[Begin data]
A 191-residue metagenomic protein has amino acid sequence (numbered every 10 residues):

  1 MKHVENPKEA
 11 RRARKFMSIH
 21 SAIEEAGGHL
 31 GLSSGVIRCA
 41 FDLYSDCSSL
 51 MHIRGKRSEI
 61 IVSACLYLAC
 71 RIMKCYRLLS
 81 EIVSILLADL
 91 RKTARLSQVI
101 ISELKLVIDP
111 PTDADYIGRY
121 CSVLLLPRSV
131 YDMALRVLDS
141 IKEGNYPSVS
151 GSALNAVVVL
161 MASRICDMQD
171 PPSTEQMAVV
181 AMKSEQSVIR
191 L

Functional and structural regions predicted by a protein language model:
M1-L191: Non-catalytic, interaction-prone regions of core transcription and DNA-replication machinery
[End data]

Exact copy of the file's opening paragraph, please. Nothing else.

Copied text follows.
A 191-residue metagenomic protein has amino acid sequence (numbered every 10 residues):